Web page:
If you're looking for an explanation of the parts of the waveform you recorded, here's an annotated version:
I hope that helps you map it back to the "standard" QRS you saw. The AV delay is the time between the depolarization of the atria and the ventricles.
I agree, the T-wave is too intense. I'm not familiar with a 3-lead ECG that connects to the wrists--I'm more familiar with chest ECGs. I'm guessing the large T-wave is an artifact of measuring through the wrists (hopefully it's not indicative of a health condition such as Hyperkalemia). It looks like your resting heart rate is around 52 BPM--that's healthy.
The signal itself comes from the heart muscles. It takes a number of milliseconds for the electrical impulse to travel from the sinoatrial (SA) node to the atrioventricular (AV) node, down the His bundle, and finally to the Purkinje fibers in the ventricles. It takes this long because the movement of charge is caused by ions in the cells physically moving. That change in charge is conducted (via normal electrical conduction, such as you see in a wire) through the tissue and muscle to the electrodes on the wrists--this conduction is effectively instantaneous (in this case, it's electrons "pushing" each other, not ions moving within cells as in the case of the heart's electrical system). ECGpedia has some good background on this.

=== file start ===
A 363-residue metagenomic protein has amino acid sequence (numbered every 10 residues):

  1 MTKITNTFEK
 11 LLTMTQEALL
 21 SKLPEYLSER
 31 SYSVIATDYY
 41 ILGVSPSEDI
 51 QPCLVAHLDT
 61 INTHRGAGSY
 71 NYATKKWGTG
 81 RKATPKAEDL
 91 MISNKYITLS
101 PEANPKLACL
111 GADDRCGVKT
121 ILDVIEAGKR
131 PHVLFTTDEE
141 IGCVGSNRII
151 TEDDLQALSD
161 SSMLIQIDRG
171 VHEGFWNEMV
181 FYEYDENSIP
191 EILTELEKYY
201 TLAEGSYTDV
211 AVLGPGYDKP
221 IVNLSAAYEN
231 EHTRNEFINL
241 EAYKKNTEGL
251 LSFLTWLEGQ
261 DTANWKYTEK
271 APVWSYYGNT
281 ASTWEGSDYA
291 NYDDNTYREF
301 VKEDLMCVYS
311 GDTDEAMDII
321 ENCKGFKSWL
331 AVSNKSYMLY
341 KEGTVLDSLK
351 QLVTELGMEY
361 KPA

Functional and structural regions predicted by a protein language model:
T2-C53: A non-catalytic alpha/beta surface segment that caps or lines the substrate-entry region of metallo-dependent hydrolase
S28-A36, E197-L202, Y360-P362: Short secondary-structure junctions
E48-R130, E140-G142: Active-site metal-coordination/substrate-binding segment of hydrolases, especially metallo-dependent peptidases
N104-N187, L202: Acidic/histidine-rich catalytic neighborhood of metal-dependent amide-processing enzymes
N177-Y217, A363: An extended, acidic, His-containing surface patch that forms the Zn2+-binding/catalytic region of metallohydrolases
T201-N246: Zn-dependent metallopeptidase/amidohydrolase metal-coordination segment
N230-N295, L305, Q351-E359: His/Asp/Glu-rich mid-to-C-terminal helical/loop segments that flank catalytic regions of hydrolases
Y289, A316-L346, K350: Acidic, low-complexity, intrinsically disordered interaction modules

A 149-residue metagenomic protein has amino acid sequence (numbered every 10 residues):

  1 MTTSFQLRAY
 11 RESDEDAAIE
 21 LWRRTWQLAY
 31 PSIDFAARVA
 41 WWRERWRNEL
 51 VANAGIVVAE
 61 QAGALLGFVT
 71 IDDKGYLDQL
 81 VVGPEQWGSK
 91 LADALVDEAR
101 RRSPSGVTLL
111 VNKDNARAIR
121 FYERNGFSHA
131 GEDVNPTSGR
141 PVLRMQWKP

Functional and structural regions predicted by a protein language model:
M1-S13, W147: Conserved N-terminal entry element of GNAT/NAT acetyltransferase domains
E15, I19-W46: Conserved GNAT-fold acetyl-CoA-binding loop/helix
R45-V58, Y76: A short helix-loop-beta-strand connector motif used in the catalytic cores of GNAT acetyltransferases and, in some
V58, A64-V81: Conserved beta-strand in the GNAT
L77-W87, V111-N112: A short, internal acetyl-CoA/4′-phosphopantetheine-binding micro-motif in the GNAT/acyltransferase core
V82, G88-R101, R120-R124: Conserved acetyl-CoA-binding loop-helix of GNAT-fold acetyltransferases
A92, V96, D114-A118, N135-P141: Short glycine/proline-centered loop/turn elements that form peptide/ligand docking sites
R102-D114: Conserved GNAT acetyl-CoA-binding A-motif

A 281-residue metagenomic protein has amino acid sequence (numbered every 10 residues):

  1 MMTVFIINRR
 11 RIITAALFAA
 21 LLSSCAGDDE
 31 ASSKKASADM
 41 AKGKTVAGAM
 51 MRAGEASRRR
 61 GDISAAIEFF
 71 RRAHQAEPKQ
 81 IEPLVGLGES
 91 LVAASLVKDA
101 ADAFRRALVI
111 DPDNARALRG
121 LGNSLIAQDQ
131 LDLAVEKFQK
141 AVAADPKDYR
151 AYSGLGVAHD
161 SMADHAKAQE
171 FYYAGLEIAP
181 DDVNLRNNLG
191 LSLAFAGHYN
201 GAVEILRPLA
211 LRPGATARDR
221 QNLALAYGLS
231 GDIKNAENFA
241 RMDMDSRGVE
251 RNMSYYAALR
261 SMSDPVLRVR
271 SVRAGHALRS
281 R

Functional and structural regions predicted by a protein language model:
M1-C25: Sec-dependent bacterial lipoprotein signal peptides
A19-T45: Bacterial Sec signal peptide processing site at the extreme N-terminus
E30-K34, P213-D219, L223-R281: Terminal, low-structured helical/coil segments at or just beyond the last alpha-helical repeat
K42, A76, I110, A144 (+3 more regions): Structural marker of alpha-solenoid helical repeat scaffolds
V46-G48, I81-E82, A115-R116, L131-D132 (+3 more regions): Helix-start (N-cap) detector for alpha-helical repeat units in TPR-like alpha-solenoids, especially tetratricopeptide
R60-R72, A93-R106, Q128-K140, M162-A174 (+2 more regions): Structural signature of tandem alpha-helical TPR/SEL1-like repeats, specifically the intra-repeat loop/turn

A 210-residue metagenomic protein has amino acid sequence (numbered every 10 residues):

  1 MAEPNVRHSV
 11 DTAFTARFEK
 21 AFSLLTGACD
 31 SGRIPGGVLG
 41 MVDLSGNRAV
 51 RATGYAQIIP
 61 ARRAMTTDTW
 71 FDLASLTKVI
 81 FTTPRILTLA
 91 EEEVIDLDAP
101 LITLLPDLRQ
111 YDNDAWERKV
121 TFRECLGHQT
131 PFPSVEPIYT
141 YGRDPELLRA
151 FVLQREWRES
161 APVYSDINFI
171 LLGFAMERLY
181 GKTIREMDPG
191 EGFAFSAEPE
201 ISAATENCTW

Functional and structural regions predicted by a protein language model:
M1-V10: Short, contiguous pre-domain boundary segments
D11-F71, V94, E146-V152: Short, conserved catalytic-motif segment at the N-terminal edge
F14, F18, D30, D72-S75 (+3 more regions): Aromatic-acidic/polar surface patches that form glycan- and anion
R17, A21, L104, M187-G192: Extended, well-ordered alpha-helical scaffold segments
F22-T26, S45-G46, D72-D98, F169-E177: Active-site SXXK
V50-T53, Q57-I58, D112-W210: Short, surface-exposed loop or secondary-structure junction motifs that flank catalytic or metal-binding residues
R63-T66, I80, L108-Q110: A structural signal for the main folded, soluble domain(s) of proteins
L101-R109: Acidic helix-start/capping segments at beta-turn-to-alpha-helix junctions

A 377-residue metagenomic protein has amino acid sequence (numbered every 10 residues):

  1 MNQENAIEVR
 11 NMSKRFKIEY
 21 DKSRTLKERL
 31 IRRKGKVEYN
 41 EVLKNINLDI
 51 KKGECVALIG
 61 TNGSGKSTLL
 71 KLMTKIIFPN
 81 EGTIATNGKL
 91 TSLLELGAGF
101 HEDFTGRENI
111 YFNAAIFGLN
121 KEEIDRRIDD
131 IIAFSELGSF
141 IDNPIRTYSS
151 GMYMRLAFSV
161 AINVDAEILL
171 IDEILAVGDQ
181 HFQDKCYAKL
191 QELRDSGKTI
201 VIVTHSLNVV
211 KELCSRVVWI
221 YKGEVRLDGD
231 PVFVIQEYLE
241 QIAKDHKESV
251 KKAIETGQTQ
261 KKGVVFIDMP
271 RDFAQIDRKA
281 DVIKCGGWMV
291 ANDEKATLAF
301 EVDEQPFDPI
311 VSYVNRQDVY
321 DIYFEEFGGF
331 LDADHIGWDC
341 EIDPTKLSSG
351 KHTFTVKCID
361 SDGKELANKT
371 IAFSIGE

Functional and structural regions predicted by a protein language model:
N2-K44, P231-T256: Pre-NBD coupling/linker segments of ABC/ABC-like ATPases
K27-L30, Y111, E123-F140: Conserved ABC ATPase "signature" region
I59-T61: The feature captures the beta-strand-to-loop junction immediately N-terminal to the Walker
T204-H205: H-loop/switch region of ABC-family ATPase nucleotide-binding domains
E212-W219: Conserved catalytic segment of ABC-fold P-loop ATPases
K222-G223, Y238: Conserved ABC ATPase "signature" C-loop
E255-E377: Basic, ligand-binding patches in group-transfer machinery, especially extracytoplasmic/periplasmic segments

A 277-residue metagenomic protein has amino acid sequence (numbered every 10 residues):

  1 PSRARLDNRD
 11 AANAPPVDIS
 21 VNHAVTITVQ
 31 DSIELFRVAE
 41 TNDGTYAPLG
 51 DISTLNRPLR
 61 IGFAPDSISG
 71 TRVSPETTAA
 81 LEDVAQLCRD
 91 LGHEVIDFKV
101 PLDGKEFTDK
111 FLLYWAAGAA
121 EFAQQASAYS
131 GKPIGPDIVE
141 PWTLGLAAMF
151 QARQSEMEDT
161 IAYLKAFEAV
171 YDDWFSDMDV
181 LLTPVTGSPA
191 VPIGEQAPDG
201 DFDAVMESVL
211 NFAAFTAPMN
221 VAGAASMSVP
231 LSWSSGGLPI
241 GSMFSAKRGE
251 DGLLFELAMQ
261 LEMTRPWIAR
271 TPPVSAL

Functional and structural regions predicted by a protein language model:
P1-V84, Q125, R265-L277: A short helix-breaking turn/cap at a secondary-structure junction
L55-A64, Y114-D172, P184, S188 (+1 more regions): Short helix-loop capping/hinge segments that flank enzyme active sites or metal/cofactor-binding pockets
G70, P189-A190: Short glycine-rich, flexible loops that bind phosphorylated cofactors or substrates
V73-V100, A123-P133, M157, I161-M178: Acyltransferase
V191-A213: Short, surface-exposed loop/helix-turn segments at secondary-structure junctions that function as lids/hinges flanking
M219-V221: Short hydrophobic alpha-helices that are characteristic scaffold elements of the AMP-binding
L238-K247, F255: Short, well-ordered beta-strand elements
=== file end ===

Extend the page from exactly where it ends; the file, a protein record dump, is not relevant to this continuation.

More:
The ECG system takes the voltage from your right wrist (call this VRA), and subtracts it from the voltage at your left wrist (call this VLA), so that Vlead I = VLA - VRA.
So, in summary, the signal you're seeing is produced by the heart's conduction system, not the muscles in your wrists. Muscle noise would manifest itself as noise or random spikes in the ECG.